7Finally, the editors address the important problem of verifying the validity of these projections. Once the time range covered by a projection has passed, the projected values can be compared with the actually observed values. The methods for doing this are now well developed, but few tests have been performed thus far. Of course, to make these tests possible, a probabilistic approach is required. Two of the chapters present results of such tests: Chapter 10, presented above, and Chapter 11 (Raimer, Bai, and Smith, ‘Forecasting Origin-Destination-Age-Sex Migration Flow Tables with Multiplicative Components)’.

8I have already briefly presented most of the 11 other chapters above, which provide recent results obtained using these different approaches. They are of great interest to the specialist reader, but many offer only a very precise and technical presentation of their approach. This may obscure other important points that, if treated in more detail, would be helpful to less informed readers.

9Chapter 10, on internal migration in Iceland, offers a clearer presentation of its Bayesian methods. This chapter complements Chapter 15 of Bryant and Zhang (2019), on internal migration between eight regions of Iceland from 2000 to 2014, by 5-year age group, projected to 2020. It complements the earlier chapter, among other points, by comparing estimated flows for 2009–2018 (based on observed flows from 1999–2008) with observed flows. Without going into detail on the estimated Bayesian models, it shows that the best of these models provided highly satisfactory predictions. But this chapter cannot go into full detail on this Bayesian approach and its merits, which extend far beyond this particular case. For this, readers must consult the authors’ 2019 book.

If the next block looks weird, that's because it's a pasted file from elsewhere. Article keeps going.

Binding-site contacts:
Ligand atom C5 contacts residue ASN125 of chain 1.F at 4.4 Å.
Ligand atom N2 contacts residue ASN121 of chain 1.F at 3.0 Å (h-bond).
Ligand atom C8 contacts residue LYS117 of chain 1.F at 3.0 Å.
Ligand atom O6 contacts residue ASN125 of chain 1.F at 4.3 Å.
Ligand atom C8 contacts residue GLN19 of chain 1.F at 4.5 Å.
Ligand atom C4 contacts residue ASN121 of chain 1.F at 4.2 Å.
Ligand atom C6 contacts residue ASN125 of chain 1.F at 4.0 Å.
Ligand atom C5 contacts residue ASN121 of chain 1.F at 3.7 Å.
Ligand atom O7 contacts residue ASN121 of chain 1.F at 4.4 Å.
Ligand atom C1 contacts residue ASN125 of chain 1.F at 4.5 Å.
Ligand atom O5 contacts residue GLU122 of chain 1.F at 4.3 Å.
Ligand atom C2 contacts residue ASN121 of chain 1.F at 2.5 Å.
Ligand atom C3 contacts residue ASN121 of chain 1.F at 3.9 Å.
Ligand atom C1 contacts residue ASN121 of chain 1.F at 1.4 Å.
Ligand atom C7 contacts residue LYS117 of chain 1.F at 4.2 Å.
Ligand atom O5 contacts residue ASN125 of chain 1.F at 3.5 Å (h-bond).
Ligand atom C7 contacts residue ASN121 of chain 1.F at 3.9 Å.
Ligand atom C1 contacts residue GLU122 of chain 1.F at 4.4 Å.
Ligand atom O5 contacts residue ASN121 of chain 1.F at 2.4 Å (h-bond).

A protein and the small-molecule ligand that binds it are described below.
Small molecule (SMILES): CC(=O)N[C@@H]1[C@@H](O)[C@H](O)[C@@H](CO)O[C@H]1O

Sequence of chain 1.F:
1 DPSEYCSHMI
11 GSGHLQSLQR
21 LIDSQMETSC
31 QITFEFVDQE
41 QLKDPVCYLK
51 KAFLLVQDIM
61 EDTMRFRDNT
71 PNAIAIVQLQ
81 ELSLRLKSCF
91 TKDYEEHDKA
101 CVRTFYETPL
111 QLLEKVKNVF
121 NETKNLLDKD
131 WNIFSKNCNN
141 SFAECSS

10After these chapters presenting various new results on different projections, a chapter of general conclusions offering an overall synthesis would have been very welcome.

11Apart from a few points that would have made it more accessible to non-specialist readers, then, this book offers a good synthesis of the main recent improvements in this area. Statistical offices often try to predict the population at the end of the century. It seems more prudent to limit ourselves to projections over the next 10 or 20 years, given the great uncertainty that they are subject to at longer time, as highlighted by the verifications presented in this book.


  • [1]
    Bryant J., Zhang J. L., 2019, Bayesian demographic estimation and forecasting, Boca Raton, CRC Press.
  • [2]
    Cannan E., 1895, The probability of a cessation of the growth of population in England and Wales during the next century, Economic Journal, 5(20), 505–515.
  • [3]
    Euler L., 1760, Recherches générales sur la mortalité et la multiplication du genre humain. Histoire de l’Académie royale des sciences et des belles lettres de Berlin, 16, 144–164.
  • [4]
    Bourgeois-Pichat J., 1994, La dynamique des populations. Populations stables, semi-stables, quasistables, Paris, INED.
  • [5]
    Courgeau D., 2012, Probability and social science, Dordrecht, Heidelberg, London, and New York, Springer.